Still, this is still a notably effective horror movie, in many ways anticipating the way the genre would go towards the end of the decade. Performances, direction and soundtrack are all good, and if some of the plotting is a bit suspect, Matheson at least provides some very good dialogue, particularly in the opening part of the film. This is probably not the greatest haunted house movie ever made, but it is a memorable and effective one.

Read Full Post »

One of the first things you notice about watching very early Star Trek is that new life and new civilisations are a bit thin on the ground – strange new worlds pop up occasionally, but even they’re mentioned more than seen. I’m no expert on the creative history of Star Trek and so I don’t know if there’s a particular reason for the early episodes to be quite so humanocentric. It may be down to reticence on the part of the producers and a desire to avoid using the bug-eyed alien monsters of kiddie and B-movie SF, or possibly they doubted their capability to produce convincing aliens week in, week out. Less likely, though still possible, this may have been a deliberate creative choice to depict a fictional universe in which intelligent alien civilisations are thin on the ground. Finally, it may be that the intention was to open with a run of episodes focussing on the characters of the main cast and thus bring them to life, before moving on to less introspective fare.

This line of thought started after I watched The Naked Time, The Enemy Within, and Mudd’s Women, the first two of which are certainly character pieces centred on the regular cast. Mudd’s Women is a different kettle of fish, but still has enough in common with the others for them to make a nice triptych of sorts.

The first thing to say is that all three of these episodes are competently made adventure narratives: in each one there’s a serious threat, either to the ship itself or to key crew members, and the resolution of this threat is central to the story. The plot also revolves around a reasonably solid SF idea in all three, too – the central concept of Mudd’s Women is sub-par compared to the others, but we’ll come back to that. You could watch any of these stories as a straightforward piece of entertainment and not feel short-changed.

However, in these episodes you can also see a key Trek trait in virtually its purest form – the ability to take an SF adventure yarn and use it to explore surprisingly deep questions of philosophy, psychology and metaphysics, without compromising the entertainment value of the former or the integrity of the latter. If, as a consequence, you never get an absolute blitz of a thriller, and the series never quite attains the levels of profundity it’s clearly aspiring to – well, it’s a compromise I’m happy to live with.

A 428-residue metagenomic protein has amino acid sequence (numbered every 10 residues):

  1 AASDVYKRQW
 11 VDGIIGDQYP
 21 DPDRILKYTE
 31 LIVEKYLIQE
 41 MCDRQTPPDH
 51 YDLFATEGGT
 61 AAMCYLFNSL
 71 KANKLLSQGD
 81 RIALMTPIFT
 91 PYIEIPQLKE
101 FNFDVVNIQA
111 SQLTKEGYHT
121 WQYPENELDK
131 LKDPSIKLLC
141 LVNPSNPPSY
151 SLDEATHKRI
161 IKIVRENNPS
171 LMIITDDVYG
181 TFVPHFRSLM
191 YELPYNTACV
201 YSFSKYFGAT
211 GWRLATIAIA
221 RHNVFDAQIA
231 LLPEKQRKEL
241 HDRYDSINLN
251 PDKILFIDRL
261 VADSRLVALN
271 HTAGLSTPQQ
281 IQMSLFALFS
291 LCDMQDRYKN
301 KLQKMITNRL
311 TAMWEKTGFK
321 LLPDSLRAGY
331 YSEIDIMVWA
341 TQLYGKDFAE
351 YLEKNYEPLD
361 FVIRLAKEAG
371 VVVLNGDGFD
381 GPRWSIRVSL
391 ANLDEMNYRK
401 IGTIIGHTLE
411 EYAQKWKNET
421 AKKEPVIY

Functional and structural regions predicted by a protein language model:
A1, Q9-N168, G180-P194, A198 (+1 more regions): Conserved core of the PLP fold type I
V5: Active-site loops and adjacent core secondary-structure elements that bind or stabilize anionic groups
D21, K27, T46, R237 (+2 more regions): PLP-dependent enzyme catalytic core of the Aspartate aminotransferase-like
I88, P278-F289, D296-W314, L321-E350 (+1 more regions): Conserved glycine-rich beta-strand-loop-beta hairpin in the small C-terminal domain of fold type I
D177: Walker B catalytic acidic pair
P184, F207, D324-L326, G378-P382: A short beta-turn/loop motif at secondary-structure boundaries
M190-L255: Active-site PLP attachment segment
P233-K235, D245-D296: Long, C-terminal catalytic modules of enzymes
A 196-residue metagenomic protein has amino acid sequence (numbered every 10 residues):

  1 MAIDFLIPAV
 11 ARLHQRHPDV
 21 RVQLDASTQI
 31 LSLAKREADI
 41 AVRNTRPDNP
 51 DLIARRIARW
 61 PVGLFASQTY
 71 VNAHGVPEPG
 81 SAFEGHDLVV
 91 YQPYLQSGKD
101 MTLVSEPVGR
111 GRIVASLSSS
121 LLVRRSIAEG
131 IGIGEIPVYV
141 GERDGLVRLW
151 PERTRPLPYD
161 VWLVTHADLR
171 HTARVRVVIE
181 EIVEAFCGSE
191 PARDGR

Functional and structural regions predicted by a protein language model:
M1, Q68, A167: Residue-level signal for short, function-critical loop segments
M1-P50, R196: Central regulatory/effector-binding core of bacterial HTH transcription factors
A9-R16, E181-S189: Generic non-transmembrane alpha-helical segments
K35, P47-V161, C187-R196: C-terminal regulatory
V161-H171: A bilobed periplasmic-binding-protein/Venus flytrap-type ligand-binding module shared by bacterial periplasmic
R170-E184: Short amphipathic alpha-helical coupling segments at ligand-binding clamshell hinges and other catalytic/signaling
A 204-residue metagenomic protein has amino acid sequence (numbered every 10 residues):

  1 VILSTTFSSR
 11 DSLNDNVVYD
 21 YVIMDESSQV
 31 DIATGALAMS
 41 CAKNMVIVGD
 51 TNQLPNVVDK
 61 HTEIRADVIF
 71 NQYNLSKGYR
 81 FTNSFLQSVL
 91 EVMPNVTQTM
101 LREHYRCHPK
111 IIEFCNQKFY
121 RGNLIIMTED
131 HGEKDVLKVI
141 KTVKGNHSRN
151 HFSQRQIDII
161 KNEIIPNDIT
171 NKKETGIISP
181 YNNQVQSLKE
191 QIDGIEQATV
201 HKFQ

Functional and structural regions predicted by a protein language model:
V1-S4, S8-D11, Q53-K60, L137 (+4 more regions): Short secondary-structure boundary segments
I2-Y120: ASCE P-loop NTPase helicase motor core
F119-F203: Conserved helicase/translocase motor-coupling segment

Of course, you can also characterise Star Trek as a series of stock plots deployed in heavy rotation, and in The Naked Time we are treated to an early instance of Stock Plot #1: strange influence causes the crew to wildly overact. In this case it’s an alien pseudo-virus that causes everyone’s suppressed character traits to rise to the surface, and them to act irrationally. What’s interesting is that a lot of the character development this allows is actually given to very minor members of the cast – George Takei gets to take his shirt off and chase people around with a sword (oh my), but before the closing stages of the episode arrive the main beneficiaries are Nurse Chapel and Kevin Riley. (Bones and Scotty manage to dodge the bug entirely.) Shatner and Nimoy emote at each other earnestly but it’s all just a bit histrionic, and the whole thing is almost fatally undermined from the start – the Enterprise‘s biohazard suits are clearly made of bubble-wrap, and not even fully sealed at that. The demands of the plot prove greater than the writer’s ingenuity on this occasion. Nevertheless, as a vehicle for character development it has a certain potential, and you can see why this particular set-up got revisited many years later in an early episode of Next Generation. ‘The Naked Time: so mediocre they made it twice.’

Rather better in every department is The Enemy Within, in which Stock Plot #2 makes its debut: transporter undergoes bizarre metaphysical breakdown with peculiar consequences for transportee. In this case Captain Kirk finds himself physically divided into two entirely separate men, composed of his positive and negative character traits respectively. This is bad news for everyone else wanting to use the transporter, particularly Mr Sulu and his team who are trapped on a planet where it’s getting very, very cold.

The signs were always there.

The signs were always there.

The obvious response from the seasoned viewer is ‘why don’t they just send a shuttlecraft to collect them?’ – hush. Demands of the plot and all that. Less obviously required is a subplot about negative-Kirk slowly dying as a result of being separated from positive-Kirk (positive-Kirk seems physically unharmed, oddly enough).

This functions quite well as an example of the evil-twin narrative, but what makes it noteworthy is the degree to which it goes beyond this into slightly more sophisticated territory (as one might expect, given it’s from the pen of Richard Matheson, much of whose best work is on some level an exploration of the male psyche). The two Kirks are only described as ‘good’ and ‘evil’ in passing, and the story avoids the suggestion that the accident has created a new, evil version of the Captain – rather the existing man has been divided in two. The savage, appetite-driven negative-Kirk is a nasty piece of work, but the rational, sensitive positive-Kirk is increasingly useless as commanding officer of the Enterprise. The message is clear: for a man to be whole, and healthy, he must comprise elements both good and evil. That the two Kirks are initially reluctant to be reconstituted neatly suggests the conflict at the heart of modern masculinity between civilised sensitivity and traditional machismo – can’t live together, can’t survive apart. A good one.